Tony Sharley, an environmental scientist and manager of Banrock Station - acclaimed as the most eco-friendly winery in the world - gave a practical presentation of how they research and invest in lowering transportation costs, catching and recycling rain water, reducing water use, recycled packaging, replanting trees in surrounding landscape. As a result they have seen an increase in ecotourism, wine quality and revenue. He expects this direct relation between conversation and profit will have a domino effect on the industry.

Dr Richard Smart, internationally known exponent of canopy management and viticulture, said there is incontrovertible evidence that changes in temperature of even one degree translate into dramatically different weather, based on sources such as the research by Intergovernmental Panel on Climate Change (IPCC) and France's National Agronomic Research Industry (INRA). His speech focused on adaptation to the inevitable. He recommended that producers consider not only the varieties they are planting, but the location of the vines as well. While "some relatively cold regions in the southern hemisphere such as Chile, New Zealand, Argentina or even northern Europe are 'lucky' and have room to manoeuvre as growers move to cooler or higher areas to plant grapes, fine wine regions like Bordeaux or Burgundy will cease to be viable because such tactics would not be possible there." Dr Smart places power in the citizens' hands to force politicians to take action and warned against genetic modification as the solution. "Research authorities have wasted millions on trying to put a cactus gene in a Chardonnay grape. In 30 years, they expect to have a Chardonnay grape that is adapted to higher temperatures. But in my opinion, this will produce nothing but chardonnay-flavored tequila".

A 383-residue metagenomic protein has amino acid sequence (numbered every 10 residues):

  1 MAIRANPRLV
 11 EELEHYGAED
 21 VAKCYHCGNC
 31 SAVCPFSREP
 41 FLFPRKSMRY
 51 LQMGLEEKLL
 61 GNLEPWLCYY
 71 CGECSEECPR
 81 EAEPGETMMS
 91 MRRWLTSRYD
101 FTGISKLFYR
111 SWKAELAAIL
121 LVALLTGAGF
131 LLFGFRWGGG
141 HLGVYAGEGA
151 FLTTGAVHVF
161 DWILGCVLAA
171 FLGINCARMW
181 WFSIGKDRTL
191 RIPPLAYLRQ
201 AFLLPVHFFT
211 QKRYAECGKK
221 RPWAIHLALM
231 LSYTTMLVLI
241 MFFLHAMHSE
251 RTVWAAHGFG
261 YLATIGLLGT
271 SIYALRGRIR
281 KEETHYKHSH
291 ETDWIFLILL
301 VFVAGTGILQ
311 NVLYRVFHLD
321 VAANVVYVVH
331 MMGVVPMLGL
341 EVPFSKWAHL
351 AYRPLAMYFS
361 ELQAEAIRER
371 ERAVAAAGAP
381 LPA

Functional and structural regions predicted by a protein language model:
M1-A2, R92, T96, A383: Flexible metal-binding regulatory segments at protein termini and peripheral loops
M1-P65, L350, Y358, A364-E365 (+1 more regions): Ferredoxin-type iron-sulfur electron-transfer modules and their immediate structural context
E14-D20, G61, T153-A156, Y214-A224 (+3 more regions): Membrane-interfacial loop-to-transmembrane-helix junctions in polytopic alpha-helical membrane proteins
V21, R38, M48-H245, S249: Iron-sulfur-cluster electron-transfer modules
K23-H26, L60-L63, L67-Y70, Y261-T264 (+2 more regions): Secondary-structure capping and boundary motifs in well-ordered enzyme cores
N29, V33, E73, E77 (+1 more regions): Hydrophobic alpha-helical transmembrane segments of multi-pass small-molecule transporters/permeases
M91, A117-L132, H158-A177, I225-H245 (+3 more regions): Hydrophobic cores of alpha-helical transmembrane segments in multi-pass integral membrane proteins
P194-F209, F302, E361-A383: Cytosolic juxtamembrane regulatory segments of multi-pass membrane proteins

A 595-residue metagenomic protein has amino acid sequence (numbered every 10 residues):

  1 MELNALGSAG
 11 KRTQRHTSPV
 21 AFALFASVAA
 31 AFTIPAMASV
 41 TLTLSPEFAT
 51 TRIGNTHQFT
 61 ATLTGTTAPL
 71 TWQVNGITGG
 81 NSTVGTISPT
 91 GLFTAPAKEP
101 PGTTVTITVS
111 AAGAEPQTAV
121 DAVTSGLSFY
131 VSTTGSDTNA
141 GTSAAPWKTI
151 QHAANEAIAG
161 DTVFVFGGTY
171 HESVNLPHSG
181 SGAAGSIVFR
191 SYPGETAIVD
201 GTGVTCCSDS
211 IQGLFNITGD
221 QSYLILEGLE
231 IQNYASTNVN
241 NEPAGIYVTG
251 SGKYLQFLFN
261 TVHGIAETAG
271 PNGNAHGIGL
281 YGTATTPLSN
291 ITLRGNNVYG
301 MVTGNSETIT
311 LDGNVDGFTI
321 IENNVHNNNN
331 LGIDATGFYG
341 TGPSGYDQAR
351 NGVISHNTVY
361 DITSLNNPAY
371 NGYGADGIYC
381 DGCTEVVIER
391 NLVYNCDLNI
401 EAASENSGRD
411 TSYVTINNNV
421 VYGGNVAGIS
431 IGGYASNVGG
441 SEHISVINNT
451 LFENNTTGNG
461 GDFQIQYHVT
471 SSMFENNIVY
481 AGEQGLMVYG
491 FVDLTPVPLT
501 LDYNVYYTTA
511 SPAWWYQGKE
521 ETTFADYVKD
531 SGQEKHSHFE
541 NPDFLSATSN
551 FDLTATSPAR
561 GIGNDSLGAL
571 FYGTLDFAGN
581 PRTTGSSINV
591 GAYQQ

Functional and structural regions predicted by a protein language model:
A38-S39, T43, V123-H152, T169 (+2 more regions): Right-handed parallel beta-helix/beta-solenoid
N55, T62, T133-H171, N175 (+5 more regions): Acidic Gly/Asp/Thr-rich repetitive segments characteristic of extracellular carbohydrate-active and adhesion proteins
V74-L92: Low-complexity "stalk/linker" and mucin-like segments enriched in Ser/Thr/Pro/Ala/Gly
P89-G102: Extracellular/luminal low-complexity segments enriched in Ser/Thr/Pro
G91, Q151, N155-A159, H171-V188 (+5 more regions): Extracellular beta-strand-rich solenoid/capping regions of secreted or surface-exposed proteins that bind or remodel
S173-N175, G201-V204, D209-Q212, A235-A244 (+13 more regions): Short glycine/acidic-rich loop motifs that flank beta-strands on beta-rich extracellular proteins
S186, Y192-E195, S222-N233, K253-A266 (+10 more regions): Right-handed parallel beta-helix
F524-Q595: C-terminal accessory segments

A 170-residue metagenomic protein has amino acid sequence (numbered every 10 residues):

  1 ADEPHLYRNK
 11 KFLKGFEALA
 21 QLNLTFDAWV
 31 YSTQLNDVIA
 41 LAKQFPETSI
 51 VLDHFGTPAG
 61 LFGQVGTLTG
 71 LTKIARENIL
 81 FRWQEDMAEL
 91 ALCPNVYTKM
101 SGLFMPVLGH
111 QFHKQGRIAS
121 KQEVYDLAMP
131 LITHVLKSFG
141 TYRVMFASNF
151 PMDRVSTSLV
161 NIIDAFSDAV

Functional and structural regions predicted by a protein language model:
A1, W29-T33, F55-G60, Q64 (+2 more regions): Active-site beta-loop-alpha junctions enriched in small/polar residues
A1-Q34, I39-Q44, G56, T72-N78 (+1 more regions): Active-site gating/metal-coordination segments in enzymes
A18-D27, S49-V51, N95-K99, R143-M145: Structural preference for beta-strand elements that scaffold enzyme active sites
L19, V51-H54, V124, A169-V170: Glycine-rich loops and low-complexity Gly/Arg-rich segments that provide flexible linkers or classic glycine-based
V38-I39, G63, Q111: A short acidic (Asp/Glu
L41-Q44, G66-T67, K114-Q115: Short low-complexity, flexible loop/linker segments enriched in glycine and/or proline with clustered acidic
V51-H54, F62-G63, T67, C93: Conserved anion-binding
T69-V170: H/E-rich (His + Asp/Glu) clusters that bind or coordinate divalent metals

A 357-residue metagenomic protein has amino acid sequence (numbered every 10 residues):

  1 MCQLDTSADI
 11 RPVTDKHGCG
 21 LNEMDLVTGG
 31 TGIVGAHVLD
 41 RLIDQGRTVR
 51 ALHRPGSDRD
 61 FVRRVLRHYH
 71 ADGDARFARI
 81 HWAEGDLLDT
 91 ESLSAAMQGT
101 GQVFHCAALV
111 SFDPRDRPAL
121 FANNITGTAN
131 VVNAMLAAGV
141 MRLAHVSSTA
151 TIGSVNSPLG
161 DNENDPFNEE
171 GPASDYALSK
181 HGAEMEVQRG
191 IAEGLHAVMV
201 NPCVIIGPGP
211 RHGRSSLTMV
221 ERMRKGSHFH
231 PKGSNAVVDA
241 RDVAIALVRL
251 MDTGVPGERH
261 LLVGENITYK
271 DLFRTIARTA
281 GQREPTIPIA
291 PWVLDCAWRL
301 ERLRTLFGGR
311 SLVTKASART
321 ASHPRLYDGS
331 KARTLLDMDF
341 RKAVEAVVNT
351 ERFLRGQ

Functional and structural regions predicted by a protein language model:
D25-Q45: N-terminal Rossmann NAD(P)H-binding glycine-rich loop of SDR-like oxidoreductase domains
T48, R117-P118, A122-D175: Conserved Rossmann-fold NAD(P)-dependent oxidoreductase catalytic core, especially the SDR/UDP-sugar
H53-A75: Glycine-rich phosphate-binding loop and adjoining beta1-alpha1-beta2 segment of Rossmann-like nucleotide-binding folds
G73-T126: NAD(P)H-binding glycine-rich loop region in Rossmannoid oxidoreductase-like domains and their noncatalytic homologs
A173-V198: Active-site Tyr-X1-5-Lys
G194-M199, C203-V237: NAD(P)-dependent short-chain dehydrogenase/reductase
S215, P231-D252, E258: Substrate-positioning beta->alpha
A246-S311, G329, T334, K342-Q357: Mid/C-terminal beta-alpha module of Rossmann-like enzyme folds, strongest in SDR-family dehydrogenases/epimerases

The conference was a unique occasion for two of the best-known internationally practising oenologists in the world today, Jacques Lurton and Michel Rolland, who presented a tasting of wines affected by the climate change. The 350 attendees were challenged to a blind tasting where whites were commented by Lurton and reds by Rolland.

Lurton, fifth generation of the renowned Bordeaux winemaking family, admitted that some French regions are "making wines near their climatic limit" but "there was still room for manoeuvre". He predicted a change in style of wine over the next 20 years, with perhaps a Bordeaux Cabernet Sauvignon becoming closer to those currently being made in Napa Valley, California".

Rolland, a consultant and 'wine designer' in over 13 countries from Argentina to Australia, asserts that "climate change has not changed the production techniques." He said "It is necessary for mental attitudes to change, that the producer uses less water, less energy, and practices a more holistic agriculture. If we do not meet these codes, wine quality will not improve", adding that "although climate warming may be relatively positive for some regions, I do not foresee great wines coming from countries like Denmark."

See more at www.climatechangeandwine.com